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Paternity

Acknowledging paternity

In Texas, establishing paternity is an easy process which a father can do once their child is born. Acknowledging paternity means that the law recognizes the father of a child, giving that person all the rights, privileges, and responsibilities that come with being a parent. The child is also given all the rights and privileges from establishing paternity, such as health insurance and inheritance rights.

Once a child is born, paternity can immediately be established by obtaining an Acknowledgement of Paternity (AoP) form from the hospital. To be legally binding, the form must be signed by both the father and the mother of the child. If the AoP form is signed at the hospital, the name of the father is added to the child’s birth certificate without any additional expense. The hospital will then file the AoP on behalf of the parents. Signing the AoP gives the child a more stable future by recognizing parental rights that would benefit the child. If the father is not present at the hospital during childbirth, the mother can bring the AoP form for the father to sign, however, it becomes the father’s responsibility to file the document at the Texas Bureau of Vital Statistics.

If the mother has gone through a divorce with a person other than the child’s biological father within 300 days of the birth, the ex-spouse must sign a Denial of Paternity (DoP) form, otherwise, the biological father of the child cannot be recognized by law. A denial of paternity must also be signed in the event that a mother is married to someone who is not the biological father of the child.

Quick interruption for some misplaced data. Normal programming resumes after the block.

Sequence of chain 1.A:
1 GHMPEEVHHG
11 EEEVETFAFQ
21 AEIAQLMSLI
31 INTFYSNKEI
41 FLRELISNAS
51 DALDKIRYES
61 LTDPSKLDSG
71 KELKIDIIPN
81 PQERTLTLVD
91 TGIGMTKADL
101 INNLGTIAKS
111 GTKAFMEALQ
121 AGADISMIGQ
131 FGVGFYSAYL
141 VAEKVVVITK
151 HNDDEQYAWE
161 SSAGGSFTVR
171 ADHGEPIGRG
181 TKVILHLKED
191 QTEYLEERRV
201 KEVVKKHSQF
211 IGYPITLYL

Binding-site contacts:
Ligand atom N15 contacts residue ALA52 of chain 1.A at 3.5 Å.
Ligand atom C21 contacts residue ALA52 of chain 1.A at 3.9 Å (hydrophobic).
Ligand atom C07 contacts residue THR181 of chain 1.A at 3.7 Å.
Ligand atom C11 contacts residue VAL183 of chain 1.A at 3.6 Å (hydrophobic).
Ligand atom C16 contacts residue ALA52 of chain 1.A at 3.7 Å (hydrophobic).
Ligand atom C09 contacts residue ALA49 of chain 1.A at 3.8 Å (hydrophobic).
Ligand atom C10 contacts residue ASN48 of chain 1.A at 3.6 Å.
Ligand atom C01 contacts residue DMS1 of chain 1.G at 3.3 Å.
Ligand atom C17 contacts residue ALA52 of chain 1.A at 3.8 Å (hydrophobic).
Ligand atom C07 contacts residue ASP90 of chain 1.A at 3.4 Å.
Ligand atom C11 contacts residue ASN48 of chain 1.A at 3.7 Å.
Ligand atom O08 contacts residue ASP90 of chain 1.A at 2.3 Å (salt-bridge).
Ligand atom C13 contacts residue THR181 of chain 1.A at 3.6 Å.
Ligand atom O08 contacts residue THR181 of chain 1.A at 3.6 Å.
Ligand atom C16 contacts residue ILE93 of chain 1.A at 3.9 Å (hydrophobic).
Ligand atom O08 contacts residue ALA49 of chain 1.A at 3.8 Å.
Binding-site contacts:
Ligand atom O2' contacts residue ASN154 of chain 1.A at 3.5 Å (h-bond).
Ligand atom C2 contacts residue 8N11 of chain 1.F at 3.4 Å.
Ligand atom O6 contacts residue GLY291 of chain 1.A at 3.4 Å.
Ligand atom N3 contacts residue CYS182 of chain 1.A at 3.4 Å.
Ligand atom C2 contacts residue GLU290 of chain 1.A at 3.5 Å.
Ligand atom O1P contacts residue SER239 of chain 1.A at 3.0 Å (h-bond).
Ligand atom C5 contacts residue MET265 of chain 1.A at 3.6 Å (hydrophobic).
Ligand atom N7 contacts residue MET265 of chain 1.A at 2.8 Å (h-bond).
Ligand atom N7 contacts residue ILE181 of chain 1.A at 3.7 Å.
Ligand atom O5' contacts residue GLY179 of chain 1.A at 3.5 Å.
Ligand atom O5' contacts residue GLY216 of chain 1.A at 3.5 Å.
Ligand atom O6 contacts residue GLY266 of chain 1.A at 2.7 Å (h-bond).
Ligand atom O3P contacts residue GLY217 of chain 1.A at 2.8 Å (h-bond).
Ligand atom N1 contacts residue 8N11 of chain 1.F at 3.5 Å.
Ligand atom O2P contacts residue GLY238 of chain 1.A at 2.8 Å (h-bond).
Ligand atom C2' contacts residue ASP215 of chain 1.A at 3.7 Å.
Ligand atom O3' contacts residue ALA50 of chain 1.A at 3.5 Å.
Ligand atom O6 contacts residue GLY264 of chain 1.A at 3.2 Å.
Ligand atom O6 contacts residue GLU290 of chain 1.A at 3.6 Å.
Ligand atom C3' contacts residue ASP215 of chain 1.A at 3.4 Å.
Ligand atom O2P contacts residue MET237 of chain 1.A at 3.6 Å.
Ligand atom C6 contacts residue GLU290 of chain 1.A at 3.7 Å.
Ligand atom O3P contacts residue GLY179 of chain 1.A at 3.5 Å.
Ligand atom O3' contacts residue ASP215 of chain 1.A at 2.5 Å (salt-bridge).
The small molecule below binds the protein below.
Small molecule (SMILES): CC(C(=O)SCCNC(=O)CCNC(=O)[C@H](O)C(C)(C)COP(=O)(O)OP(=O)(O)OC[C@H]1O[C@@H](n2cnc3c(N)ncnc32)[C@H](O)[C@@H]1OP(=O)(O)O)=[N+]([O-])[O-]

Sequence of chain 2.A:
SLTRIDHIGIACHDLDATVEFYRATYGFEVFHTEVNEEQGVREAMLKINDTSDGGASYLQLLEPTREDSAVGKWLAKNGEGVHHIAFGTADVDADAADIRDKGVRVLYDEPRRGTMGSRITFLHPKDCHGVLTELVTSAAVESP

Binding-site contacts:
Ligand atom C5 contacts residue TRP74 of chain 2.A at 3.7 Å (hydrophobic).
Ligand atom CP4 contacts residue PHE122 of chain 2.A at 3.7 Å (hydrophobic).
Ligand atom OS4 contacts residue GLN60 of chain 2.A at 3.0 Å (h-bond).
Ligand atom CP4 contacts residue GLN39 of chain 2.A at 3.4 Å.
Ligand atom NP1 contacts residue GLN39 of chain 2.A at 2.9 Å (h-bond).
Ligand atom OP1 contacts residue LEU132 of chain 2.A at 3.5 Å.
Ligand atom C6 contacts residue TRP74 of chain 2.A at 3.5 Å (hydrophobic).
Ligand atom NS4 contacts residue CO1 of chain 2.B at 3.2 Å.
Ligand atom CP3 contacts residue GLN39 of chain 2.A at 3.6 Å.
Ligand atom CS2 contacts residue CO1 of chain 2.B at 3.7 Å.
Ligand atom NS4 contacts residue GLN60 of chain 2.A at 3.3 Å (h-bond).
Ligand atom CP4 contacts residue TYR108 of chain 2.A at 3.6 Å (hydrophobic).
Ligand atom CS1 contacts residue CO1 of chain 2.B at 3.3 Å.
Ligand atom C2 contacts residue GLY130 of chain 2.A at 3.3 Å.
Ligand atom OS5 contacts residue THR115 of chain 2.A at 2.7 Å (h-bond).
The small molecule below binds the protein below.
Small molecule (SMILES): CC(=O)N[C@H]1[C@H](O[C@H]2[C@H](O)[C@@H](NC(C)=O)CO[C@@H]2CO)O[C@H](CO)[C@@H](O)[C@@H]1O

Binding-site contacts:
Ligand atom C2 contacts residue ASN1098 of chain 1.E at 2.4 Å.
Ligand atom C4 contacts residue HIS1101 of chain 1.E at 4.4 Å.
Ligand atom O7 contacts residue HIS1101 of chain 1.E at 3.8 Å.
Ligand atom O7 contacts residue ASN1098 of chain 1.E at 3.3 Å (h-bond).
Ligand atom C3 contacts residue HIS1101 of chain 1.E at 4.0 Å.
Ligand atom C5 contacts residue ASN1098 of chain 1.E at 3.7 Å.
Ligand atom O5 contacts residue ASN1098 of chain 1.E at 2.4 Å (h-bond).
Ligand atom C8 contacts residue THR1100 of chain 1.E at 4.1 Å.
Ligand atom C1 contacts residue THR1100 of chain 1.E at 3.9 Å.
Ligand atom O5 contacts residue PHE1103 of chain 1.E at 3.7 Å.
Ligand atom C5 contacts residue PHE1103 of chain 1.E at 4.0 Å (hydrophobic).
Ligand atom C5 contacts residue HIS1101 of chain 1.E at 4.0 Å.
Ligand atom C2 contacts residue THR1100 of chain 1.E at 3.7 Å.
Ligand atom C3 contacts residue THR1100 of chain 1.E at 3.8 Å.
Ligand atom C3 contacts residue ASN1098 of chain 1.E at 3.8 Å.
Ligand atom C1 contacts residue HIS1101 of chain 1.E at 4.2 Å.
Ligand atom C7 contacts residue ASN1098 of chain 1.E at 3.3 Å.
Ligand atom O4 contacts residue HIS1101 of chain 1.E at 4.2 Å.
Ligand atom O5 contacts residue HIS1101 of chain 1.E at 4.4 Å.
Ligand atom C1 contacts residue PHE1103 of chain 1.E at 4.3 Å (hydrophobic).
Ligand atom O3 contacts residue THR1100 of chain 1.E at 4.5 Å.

What if One Parent Refuses to Acknowledge Paternity?

When either parent refuses to acknowledge paternity, a Suit to Adjudicate Parentage can be filed with the Court. A suit to adjudicate parentage is used to prove that a man who is not presumed, acknowledged, or previously an adjudicated father, is the father of a child or to prove that a man who is the presumed father is not the child’s father. When a man whose paternity has been adjudicated and he is not the biological father, a Suit to Challenge Adjudication of Parentage can also be filed.

If the father refuses to acknowledge the child, the mother can file for sole custody, if she believes that she is capable of raising the child on her own. Essentially, the biological father will be stripped of all legal rights and privileges regarding his child. On the other hand, if the mother refuses to acknowledge paternity, the court can dictate that she acknowledge the father’s paternity, along with the accompanying rights and privileges. Unless the parties come to an agreement, the court will order a paternity test to determine if the man is the child’s biological father.

If you’re experiencing any legal problems regarding the paternity of your child, the child custody lawyer at the Lyttle Law Firm can help. We have experience both informally mediating paternity issues and litigating paternity issues in Court. We will review your case, and guide you towards the best possible resolution for you to take to establish your rights.